Cocktails & Spirits

Unaged Whiskey - Corn or Rye (Longish)

StriperGuy | Apr 12, 200601:43 PM     37

So I have been thinking about this for a while.

I really enjoy clear, unaged Agricole Rum. It has an essential grassy, sugar cane taste that I love. They make it in the French west indies, and also make something similar in Brazil.

Rum agricole is fermented sugar cane juice that has been distilled, and perhaps diluted a bit with water. It was never crytalline sugar, or molasses. So you really get the pure essense of the cane. It is delicious with a bit of ice, and perhaps a squeeze of lime (Ti Punch for the initiated).

Back in the day, Corn whiskey and Rye were much the same.

No barrel aging was involved.

Barrel aging in charred oak barrels is what gives most whiskey and some rums their color, and much of their flavor. So really, when you drink bourbon, scotch, rum, certainly cognac, you are not tasting the booze, you are tasting the barrel. This is why scotch companies fuss so much about sherry barrels, port barrels, bourbon barrels, etc.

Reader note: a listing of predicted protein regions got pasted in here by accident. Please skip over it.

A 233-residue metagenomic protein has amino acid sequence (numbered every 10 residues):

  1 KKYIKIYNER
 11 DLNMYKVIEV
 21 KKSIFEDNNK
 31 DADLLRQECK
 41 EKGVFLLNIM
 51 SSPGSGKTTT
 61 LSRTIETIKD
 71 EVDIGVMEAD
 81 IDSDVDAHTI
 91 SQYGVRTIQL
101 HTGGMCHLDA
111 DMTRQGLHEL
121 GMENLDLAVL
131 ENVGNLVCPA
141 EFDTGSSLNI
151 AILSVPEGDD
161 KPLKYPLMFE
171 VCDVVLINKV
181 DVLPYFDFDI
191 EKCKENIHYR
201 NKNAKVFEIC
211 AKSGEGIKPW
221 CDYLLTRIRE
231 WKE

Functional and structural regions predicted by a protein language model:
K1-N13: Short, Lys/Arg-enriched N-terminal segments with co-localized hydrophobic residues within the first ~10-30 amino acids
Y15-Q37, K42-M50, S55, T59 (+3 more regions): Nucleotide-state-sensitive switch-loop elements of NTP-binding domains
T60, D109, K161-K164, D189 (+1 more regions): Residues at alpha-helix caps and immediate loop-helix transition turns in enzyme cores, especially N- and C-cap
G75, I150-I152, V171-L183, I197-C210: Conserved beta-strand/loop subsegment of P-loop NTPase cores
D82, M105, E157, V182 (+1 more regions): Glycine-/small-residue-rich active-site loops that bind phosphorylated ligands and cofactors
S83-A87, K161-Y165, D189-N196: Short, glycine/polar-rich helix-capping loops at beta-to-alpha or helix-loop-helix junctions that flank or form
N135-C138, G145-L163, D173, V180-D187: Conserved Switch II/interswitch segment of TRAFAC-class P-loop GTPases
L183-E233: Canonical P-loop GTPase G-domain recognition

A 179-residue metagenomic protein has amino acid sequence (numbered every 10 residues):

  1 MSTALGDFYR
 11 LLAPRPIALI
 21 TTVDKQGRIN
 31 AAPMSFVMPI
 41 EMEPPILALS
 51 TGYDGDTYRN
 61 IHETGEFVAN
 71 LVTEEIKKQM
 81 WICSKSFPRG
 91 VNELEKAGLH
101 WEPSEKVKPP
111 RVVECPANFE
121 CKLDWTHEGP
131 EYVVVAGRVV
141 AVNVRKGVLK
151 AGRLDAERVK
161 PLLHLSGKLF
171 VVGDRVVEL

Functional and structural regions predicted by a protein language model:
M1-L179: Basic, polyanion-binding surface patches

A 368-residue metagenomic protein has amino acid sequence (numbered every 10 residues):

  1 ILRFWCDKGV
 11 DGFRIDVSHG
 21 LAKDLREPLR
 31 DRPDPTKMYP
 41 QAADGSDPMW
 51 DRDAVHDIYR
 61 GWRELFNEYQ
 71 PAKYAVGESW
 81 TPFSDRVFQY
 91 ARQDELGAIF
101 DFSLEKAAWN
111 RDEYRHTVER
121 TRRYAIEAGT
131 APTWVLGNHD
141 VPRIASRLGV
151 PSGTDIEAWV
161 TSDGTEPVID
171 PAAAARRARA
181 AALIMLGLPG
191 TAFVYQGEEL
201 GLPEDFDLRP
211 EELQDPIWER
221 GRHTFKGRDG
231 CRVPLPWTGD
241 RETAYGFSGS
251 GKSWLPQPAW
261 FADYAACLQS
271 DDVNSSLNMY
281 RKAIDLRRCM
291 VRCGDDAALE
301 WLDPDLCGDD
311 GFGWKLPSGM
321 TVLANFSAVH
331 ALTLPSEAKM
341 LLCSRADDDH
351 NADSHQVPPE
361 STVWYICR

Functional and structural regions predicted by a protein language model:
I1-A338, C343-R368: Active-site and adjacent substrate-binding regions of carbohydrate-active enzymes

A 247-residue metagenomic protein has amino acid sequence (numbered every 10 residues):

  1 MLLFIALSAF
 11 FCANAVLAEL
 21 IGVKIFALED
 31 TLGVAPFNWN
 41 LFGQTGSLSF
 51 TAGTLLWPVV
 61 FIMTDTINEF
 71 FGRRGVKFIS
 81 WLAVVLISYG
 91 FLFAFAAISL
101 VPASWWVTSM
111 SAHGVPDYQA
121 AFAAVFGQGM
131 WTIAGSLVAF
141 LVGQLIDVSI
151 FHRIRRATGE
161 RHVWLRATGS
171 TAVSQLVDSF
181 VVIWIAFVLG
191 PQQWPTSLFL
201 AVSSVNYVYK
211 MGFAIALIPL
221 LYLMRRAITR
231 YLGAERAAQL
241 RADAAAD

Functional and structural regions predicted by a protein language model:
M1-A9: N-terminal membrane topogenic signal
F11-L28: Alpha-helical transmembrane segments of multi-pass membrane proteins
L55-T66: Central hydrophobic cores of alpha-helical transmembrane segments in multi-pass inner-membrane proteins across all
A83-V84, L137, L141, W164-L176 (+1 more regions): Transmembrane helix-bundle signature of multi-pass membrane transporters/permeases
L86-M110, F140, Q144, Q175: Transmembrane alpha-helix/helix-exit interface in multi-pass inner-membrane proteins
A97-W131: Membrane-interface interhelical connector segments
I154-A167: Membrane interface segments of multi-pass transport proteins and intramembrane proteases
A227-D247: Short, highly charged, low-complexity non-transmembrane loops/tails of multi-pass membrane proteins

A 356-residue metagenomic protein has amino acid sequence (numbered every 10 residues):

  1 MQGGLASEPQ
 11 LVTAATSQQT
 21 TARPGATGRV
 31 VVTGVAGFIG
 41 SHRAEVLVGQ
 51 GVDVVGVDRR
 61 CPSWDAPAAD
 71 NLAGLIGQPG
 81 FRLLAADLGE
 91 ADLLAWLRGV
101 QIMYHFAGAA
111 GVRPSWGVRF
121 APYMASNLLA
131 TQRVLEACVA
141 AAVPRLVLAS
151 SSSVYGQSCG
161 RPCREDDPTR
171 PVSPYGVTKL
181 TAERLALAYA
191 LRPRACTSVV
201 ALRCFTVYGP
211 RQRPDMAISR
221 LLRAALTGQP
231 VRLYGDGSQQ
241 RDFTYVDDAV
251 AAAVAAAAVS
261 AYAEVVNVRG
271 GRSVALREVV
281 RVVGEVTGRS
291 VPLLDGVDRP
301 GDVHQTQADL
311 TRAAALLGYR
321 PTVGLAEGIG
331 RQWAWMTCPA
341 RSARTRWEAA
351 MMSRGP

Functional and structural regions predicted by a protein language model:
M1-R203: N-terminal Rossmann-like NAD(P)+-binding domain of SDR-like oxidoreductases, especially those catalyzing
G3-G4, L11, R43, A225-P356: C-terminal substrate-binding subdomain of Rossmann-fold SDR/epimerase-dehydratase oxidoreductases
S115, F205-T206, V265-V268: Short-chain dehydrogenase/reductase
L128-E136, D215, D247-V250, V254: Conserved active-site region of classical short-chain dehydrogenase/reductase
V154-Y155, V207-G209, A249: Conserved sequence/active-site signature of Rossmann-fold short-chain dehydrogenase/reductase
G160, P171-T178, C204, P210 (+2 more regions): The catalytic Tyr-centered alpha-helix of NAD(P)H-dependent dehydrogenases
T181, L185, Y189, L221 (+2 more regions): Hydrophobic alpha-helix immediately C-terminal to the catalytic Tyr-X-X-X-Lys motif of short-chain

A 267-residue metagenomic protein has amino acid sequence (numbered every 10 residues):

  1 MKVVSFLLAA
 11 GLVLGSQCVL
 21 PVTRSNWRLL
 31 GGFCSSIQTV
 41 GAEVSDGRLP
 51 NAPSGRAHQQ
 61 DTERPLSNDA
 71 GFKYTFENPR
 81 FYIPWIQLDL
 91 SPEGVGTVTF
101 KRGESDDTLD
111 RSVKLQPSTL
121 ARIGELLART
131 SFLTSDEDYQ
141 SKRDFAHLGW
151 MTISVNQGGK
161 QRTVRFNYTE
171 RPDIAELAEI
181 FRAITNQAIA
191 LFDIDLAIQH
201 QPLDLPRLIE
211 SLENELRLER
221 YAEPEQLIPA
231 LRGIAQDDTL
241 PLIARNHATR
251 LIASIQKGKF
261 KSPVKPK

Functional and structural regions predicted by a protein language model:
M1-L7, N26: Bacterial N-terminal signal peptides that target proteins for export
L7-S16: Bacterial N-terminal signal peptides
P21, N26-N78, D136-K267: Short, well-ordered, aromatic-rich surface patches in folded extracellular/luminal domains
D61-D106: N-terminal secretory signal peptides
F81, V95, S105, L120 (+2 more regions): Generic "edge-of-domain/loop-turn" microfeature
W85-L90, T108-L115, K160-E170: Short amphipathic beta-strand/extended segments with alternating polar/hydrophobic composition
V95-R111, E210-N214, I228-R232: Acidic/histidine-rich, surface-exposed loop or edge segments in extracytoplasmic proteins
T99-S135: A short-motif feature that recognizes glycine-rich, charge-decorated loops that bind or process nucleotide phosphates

Grappa (which I also love) is another exception, essentially straight from the still, so you actually taste the flavor of the raw materials (and all of these unaged liquors do have something raw about them)...

Back in the day, whiskey was something farmers made from their grain to add value, and make it easier to transport. They didn't have time or the desire to put it in a barrel and leave it for a year or two or ten. This would kill the real flavor of the spirit (nee the spirit of the spirit).

To quote the website linked to below: "FOR SOME PEOPLE, fine whiskey is Kentucky Bourbon. Once upon a time it was Pennsylvania or Maryland Rye. Of course, what they mean by "fine whiskey" is barrel-aged bourbon or rye which has acquired the caramel and vanilla flavors that result from years of storage in never-used-before, charred oak barrels. Whiskey without those flavors is sometimes characterized as raw, crude, and evil-tasting; a product suitable only for unsophisticated tastes, or perhaps as a novelty.

Now, to some of us who enjoy fresh-made whiskey, that characterization seems a little bit like suggesting that fresh peaches lack the delicate balance and flavor nuances of the more sophisticated canned peaches."

So bottom line, I really want to try unaged corn or rye whiskey. I have been trying to find unaged corn whiskey for a long time. After some googling, I came up with the two distilleries that make pure (not adulterated with sugar in the mash) unaged corn and rye whiskey. Unfortunately, neither is sold in, or can ship to Massachusetts.

Old Potrero apparently used to make and distribute an unaged rye, but not any more.

Has anyone tried any of these old fashioned moon-shiney libations? Or better still, any idea how I can get ahold of some?

Link: http://www.ellenjaye.com/wh_index.htm

Image: http://www.ellenjaye.com/corn_bottle-...

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